Republicans in Congress are being rightly criticized for their handling of the "payroll tax debacle." They let Democrats and President Obama exploit some previously unexposed divisions in the party and portray themselves as middle-class tax cut heroes. And guess what? They are going to double-down on this strategy again in February. DNC stenographer Greg Sargent previews their gameplan in The Washington Post:
Dems are hoping the story they told during this battle — they are the fighters for the middle class, while Republicans revealed that their true priorities are protecting the wealthy even if it means more hardship for working families — will establish the narrative for the 2012 campaign. Crucially, they think they have put the battles over the deficit behind them — battles that unfolded on GOP turf — and can now make the fight all about the ideological differences between the two parties over how and whether government should act to create jobs and improve economic conditions for the middle class.
So how should Republicans respond? First, they have to abandon two arguments which proved to be total failures in round one:
1) "Its not a tax cut, its a tax holiday." While technically true, outside of the conservative choir, no one is buying this argument. The simple fact is that without the payroll tax cut, government is taking more money out of every paycheck. With tax cut, people have more money. Most people will always want more money now, and most conservative should always want the government to have less.
2) "You're draining the trust fund, you're hastening the insolvency of Social Security." As Jonah Goldberg noted yesterday this should be an argument in favor of extending the payroll tax cut, not against it: "By supporting a payroll-tax holiday that will be partly paid for out of general revenues, they’ve undermined the fiction that Social Security is a pay-as-you-go program. "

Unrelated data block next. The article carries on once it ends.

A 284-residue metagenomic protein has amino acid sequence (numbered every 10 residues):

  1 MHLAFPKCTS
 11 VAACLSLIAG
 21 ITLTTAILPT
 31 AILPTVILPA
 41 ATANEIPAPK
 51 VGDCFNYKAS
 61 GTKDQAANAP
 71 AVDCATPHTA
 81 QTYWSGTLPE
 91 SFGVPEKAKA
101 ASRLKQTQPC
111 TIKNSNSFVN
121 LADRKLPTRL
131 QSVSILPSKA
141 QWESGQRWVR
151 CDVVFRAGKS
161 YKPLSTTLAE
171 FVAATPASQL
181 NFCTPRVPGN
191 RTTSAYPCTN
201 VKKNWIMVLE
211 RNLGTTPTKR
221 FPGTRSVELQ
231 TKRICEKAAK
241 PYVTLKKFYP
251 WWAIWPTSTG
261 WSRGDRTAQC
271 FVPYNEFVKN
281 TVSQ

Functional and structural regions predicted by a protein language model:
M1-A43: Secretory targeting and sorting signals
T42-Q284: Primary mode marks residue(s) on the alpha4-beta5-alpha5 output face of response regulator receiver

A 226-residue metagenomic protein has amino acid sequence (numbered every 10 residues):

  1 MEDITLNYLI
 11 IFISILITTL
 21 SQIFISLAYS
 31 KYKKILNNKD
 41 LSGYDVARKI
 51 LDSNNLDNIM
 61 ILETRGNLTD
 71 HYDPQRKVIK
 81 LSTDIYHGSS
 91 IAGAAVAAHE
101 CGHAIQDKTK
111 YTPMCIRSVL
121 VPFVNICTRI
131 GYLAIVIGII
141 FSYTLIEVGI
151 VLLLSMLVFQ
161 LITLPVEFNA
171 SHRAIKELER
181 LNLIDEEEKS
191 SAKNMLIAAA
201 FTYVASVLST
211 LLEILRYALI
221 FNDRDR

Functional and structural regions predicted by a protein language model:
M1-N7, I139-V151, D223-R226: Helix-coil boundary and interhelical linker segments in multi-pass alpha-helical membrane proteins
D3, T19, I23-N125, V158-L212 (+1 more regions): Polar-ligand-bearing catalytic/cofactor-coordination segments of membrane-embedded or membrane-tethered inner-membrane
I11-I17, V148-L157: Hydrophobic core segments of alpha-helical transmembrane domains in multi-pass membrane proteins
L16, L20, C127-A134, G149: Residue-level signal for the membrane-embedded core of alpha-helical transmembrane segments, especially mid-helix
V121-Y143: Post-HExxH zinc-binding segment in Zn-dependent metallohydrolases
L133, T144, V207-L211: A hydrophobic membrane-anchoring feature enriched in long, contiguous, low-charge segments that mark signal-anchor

As bad as the final outcome looks now, both the House and Senate put together some pretty decent plans going in. The House plan included some extraneous spending, in the form of a two-year doc fix and an extension of unemployment insurance, but reduced the debt by cutting more spending elsewhere.
The Senate plan kept the current payroll rate, and paid for it by extending the current two-year pay freeze for federal workers for another year, trimming the federal workforce by 10 percent as outlined by the Simpson-Bowles commission, and means testing Medicare, unemployment compensation and food stamps for millionaires. Oh, and it cut the debt too.
Cutting taxes, spending, and the debt? What Republican wouldn't take that deal? But because of the two above arguments, Senate Republicans rejected this plan. It was a huge mistake. It cut Minority Leader Mitch McConnell, R-Ky., off at the knees and paved the way for his disastrous compromise with Reid that the House was just forced to swallow.
If anything, Republicans should be the ones doubling-down as middle-class tax cutters. Call the Democrats' bluff: call for making the current payroll tax rate permanent. Then negotiate backwards from there and blame Democrats for opposing permanent middle-class tax cuts.